Two issues with Apache 2.0 on Windows received discussion this week
- firstly, problems were found trying to run the latest beta as a
service on Windows 2000. No resolution has yet been found for the
issue. Next, a problem with running CGI scripts was discovered, where
sometimes a console window is opened when a CGI script is executed;
some possible fixes were discussed.
A new directive, AcceptPathInfo, was added to 2.0,
which allows the administrator to control whether an Apache module
implemented as a filter can still be activated when a URI is used with
trailing path information. For instance when using the PHP 4 filter
module, a script called /php/script.php could be invoked
when a request with the URI /php/script.php/foo/bar is
received, if AcceptPathInfo is enabled in the
Government Technology magazine report
World Governments Choosing Linux for National Security.
"Security experts tend to agree that computers are less prone to hacking
and viruses when running open-source software like Linux or the Web server
Red Hat's Matthew Szulik prepared
the Judiciary Committee of the US Senate regarding the Microsoft settlement.
"The growth of the Linux operating system is an example of [open source]
acceptance. The Apache web server is another, it now holds a
market-leading position. However, the Internet browser, desktop operating system and
office productivity software are areas that have continued to be
influenced by one vendor alone."
Debian Weekly News covers a discussion about whether
Apache should belong in non-free.
The Apache license says that the names "Apache Server" and "Apache Group" must
not be used to endorse or promote products derived from the Apache software
without prior written permission. However, Debian along with other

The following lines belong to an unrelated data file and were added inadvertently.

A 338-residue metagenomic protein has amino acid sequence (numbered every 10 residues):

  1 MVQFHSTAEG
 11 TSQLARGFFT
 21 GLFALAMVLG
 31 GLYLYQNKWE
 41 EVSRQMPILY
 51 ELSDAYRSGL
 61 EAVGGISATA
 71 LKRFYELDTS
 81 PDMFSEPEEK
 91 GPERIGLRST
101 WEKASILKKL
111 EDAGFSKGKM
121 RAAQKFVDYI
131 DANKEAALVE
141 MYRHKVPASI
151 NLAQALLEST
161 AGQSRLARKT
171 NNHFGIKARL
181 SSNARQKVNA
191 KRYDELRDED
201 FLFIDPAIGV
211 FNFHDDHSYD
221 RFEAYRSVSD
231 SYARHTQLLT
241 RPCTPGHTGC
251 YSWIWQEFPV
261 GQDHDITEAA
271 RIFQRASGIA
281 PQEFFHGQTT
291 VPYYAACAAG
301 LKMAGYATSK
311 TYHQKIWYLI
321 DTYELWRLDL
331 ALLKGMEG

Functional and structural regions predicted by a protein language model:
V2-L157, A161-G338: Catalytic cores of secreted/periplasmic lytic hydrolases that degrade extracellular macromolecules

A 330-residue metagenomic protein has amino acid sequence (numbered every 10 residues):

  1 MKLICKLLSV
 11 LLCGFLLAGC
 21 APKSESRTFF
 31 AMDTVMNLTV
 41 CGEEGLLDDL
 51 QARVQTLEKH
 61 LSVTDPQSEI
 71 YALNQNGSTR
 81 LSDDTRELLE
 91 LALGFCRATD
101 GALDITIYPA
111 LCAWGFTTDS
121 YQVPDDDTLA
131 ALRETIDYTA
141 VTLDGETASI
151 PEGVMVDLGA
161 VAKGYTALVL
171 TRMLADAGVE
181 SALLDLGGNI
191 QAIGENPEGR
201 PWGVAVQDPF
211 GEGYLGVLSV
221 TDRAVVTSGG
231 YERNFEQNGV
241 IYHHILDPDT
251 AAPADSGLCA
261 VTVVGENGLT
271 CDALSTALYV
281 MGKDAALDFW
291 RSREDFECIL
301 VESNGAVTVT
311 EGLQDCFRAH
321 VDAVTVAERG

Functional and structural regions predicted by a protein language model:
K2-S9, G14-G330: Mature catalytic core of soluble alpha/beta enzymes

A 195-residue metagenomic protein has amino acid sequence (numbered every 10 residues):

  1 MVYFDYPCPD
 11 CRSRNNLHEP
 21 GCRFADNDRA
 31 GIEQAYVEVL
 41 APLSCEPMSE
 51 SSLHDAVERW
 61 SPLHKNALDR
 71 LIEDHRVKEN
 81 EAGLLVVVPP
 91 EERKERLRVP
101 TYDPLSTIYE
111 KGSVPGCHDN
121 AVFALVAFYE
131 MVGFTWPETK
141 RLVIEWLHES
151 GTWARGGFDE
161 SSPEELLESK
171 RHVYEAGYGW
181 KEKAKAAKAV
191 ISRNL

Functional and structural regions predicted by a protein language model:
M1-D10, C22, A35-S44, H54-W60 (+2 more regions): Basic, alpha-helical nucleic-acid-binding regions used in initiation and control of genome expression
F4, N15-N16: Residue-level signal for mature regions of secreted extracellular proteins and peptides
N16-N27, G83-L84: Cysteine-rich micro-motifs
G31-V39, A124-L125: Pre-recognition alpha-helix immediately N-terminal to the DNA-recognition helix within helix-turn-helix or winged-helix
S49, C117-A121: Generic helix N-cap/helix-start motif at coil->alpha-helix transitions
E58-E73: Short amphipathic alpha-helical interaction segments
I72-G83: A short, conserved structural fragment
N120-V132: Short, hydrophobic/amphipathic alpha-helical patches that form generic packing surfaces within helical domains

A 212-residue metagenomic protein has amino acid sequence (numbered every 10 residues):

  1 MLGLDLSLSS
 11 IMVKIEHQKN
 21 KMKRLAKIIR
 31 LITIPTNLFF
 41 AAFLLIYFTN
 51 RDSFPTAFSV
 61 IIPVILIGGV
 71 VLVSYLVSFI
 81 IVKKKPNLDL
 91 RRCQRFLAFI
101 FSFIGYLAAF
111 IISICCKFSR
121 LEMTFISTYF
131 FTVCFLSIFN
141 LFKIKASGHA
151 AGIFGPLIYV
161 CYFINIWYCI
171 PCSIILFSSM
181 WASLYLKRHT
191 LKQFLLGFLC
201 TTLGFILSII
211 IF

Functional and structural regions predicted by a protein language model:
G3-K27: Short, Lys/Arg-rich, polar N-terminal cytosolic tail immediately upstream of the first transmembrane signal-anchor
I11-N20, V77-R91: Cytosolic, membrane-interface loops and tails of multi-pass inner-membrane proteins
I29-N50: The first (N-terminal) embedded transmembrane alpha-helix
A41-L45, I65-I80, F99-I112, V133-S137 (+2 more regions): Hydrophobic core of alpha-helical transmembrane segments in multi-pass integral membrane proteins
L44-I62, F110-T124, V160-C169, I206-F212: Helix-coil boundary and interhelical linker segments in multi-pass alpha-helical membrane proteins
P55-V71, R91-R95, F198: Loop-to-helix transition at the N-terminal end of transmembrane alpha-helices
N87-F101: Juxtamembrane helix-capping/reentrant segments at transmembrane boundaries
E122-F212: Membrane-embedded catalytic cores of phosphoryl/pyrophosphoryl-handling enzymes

vendors modify several files, so these resultant
packages could be considered as a derivative work.
Covalent this week launched an Apache 2.0 zone, with reposts of their articles on Apache 2.0 topics as well
as discussion forums.
In this section we highlight some of the articles on the web that are of
interest to Apache users.
Kevin Hemenway unravels the mystery of the built-in Apache web server
that comes with Mac OS X in his
of a new series about serving web pages from a Mac. You'll learn how to
start up Apache, access your personal home page, locate Apache's
DocumentRoot, and customise the default web
page. This is just the appetiser - there are more to come in the next
installment when Kevin gets down to the crux of maintaining a
full-fledged web site.
"A Feather in Your NT Cap"
persuades users running Microsoft's Internet Information Server (IIS)
on Windows NT to migrate to Apache on NT. It lists the three limitations
of Apache's ISAPI implementation, describes two main ways of
installation, gives an overview of the configuration, and shows you
how to start Apache as an NT service.
"Give me back my MySQL Command Line!"
creates a Web-based MySQL command line using PHP. The simple
web form allows users to enter SQL queries into a text box, select
the target database from a drop-down list, and submit the query by
clicking a submit button. The result set is then displayed in a table.
The full PHP script is provided but before you set it up, you have to
consider the security issues as warned by the author.